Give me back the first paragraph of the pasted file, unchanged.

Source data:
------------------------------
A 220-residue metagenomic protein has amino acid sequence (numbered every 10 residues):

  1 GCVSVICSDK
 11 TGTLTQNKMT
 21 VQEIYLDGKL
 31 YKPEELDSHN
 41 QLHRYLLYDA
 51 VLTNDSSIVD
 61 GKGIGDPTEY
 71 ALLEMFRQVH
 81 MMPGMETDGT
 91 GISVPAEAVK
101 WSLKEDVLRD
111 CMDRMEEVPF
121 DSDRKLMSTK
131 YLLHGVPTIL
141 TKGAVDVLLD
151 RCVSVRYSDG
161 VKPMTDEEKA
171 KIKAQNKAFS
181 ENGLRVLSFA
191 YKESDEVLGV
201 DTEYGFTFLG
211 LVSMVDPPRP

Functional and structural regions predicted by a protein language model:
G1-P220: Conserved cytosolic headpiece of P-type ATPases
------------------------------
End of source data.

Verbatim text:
A 220-residue metagenomic protein has amino acid sequence (numbered every 10 residues):